2) Department of Bioanthropology, Niigata College of Nursing, Japan
The outbreak of caries cavities is believed to be closely associated with oral health, including dietary habits, and the age of the individuals. Therefore, the study of dental carious lesions is thought to offer a key to understanding the dietary habits, subsistence, life span and custom of oral health, including lifestyle, in not ancient and/or the modern populations in various parts of the world. We investigated the carious lesions on ancient Nukdo human skeletal remains in South Korea. The classification on carious lesion is followed by Fujita (1994). So, caries cavities of Nukdo’s dentitions were classified into eight groups: occlusal surface (OS), approximal surface (AS), neck and/or root of approximal surface(NRAS), buccal surface (BS), neck and/or root of buccal surface (NLBS), lingual surface (LS), neck and/or root of lingual surfaces (NRLS), and unjudgeable (U). In this forum, we will present the result of carious lesions, and will discuss the paleo-health regarding Nukdo skeletal remains.
Dental Health and Non-Specific Indicators of Stress in Human Skeletal Remains from Sapilang, Ilocos Sur, Philippines
Eleanor Marie S. Lim
Archaeological Studies Program, University of the Philippines-Diliman, Philippines
This study investigates biological indicators of dental disease and nonspecific stress in human skeletal remains from Sapilang archaeological site in Ilocos Sur to determine the health status of its past inhabitants during the 12th to 16th century Philippines. Samples (n=12) were visually analyzed and scored according to established methods to determine the biological profiles of each individual. Dental pathologies (caries, calculus and antemortem tooth loss) were assessed by both the number of individuals and the number of elements observed, while nonspecific stress markers (enamel hypoplasia, cribra orbitalia, porotic hyperostosis and Harris lines) were determined individually by occurrence. Only the male adults exhibited carious lesions and antemortem tooth loss (AMTL). Overall calculus deposits range from moderate to slightly severe. Both adults and subadults displayed at least one of the nonspecific stress markers, however Harris lines were not detected in the radiographs. The low incidence of caries and homogeneity of calculus accumulation distribution suggest the past inhabitants of Sapilang may have consumed low-cariogenic carbohydrates such as rice and vegetables, and high amount of marine resources. Additionally, this pattern is attributed to the practice of chewing betel nut (Areca catechu), which is cariostatic and promotes alkalinity in the oral cavity. The frequency of the nonspecific indicators of stress in both age cohorts indicates that the individuals have suffered early life insults, survived, but succumbed when their adaptive response failed another attack from stressors. Overall, the poor oral hygiene may have led to increased risk of cardiovascular and metabolic diseases, and the stress experienced early in life may have instigated life-long frailty in the individuals.
Identification of bone remains involved in Jeju 4.3 incident through forensic SNP analysis
Sohee Cho, Moon-Young Kim, Soong Deok Lee
Institute of Forensic and Anthropological Science, Seoul National University College of Medicine, Seoul, Republic of Korea
DNA analysis is a reliable tool for individual identification based on scientific evidence, which has been widely used in many cases, such as criminal investigation, paternity testing, and missing person identification. This DNA testing is also valuable in victim identification, especially in a case involved in mass disaster victim identification. However, when dealing with challenging biological sample, such as bone or teeth, could result in partial DNA profiles mainly due to DNA degradation. Single nucleotide polymorphism (SNP) marker has a great potential for the purpose of this application, along with the development of high-throughput SNP genotyping. Despite such advancement, no research has adopted simultaneous SNP typing system for mass disaster victim analyses until now. In this presentation, the authors have successfully analyzed 51 bone remain samples, retrieved from historic Jeju 4.3 massacre, by simultaneous high-throughput SNP genotyping that no other institution or laboratory has experienced. This presentation will demonstrated that the SNP typing is a promising platform for analyzing challenging casework samples for individual identification.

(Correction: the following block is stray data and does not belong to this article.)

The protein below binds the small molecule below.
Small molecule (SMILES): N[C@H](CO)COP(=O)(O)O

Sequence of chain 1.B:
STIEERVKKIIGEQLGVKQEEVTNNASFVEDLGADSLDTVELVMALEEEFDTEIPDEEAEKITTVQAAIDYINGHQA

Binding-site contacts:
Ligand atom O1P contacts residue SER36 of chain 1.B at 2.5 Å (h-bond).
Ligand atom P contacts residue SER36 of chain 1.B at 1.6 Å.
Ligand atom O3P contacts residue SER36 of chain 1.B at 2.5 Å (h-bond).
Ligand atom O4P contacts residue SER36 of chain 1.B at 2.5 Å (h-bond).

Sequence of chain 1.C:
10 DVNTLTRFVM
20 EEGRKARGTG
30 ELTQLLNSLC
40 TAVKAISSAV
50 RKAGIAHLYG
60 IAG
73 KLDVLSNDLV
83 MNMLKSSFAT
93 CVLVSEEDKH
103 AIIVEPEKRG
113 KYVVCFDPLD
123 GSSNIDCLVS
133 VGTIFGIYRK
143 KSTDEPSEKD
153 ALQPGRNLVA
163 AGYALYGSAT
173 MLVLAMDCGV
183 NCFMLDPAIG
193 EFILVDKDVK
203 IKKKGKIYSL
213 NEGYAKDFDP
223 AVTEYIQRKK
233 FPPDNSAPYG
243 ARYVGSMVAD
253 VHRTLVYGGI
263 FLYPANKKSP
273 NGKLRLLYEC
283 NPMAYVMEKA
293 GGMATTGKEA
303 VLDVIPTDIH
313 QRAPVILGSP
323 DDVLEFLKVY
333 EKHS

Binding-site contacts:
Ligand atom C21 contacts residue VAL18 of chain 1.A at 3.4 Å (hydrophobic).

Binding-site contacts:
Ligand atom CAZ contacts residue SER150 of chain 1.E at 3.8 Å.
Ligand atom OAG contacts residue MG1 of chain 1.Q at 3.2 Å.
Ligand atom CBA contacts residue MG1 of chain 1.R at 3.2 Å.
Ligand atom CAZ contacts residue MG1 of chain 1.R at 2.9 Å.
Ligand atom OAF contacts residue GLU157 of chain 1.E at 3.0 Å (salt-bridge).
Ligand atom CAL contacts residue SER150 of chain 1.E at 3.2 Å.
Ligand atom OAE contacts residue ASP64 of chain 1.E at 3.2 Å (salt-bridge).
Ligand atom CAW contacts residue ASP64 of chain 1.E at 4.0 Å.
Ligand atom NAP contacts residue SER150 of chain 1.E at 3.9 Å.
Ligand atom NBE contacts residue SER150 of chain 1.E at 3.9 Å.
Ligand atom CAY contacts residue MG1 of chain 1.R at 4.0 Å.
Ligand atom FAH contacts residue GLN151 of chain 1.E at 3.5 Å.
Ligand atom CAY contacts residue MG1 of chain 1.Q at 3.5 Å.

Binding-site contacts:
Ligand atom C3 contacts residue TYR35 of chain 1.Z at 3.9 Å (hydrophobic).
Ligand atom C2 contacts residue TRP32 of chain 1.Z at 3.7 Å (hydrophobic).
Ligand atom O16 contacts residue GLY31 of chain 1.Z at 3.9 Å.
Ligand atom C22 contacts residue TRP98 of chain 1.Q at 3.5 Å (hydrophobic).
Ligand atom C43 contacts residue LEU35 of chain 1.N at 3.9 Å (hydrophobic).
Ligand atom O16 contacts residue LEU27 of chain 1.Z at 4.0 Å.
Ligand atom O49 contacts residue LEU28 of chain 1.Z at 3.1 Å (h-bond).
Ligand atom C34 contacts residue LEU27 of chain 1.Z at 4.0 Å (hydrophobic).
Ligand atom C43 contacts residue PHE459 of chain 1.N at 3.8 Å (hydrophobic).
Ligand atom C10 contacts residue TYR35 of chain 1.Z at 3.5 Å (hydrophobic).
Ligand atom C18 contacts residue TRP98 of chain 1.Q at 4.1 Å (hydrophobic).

About Korea-Japan Paleopathology Forum
Paleopathology is a research that aims to study on the health and disease status of ancient people through scientific methods. Over the past several decades, the paleopathological achievements of great pioneers have been accomplished globally. Unlike other regions or continents, however, in East Asia (or Asia-Pacific region), there are very few researchers currently acting in this field.
To promote exchanges among concerned researchers, a group of scholars organized paleopathology association in Korea (Korean Academy of Paleopathology and Osteoarchaeology) as well as Japan (Japanese Society of Paleopathology). And both countries’ paleopathologists have held academic forum every two years: Korea-Japan Paleopathology Forum in Pusan (2013) and in Tokyo (2017). Our ultimate goal is to create an academic conference for the paleopathologists in entire Asia Pacific region. To achieve this goal, we are seeking closer interaction with the Paleopathology Associations that are organized on different continents so far.
Now we proudly report that the 3rd Korea-Japan Paleopathology Forum 2019 will be held in South Korea (Aug 23-24, 2019; Jeju Island). This forum can be invaluable opportunity to review the current trends and future prospects in paleopathology with experts and specialists in East Asia. See you in Jeju Island!
The Venue: Jeju Island
The venue of K-J Paleopathology Forum, Jeju Island, is located in the South Sea of Korean peninsula. The island is the UNESCO Natural World Heritage Site. It has a moderate climate; even in winter, the temperature rarely falls below 0 °C. No visa requirements for visitors up to 90 days. The unique sites of Jeju Island are attractive to tourists. The scenery includes Hallasan Mountain, a number of seaside falls, and big caves. You can travel this island's coast (about 182 km) by car, motor scooter or bike. There are also many trails for backpackers.
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Jeju Island and South Korea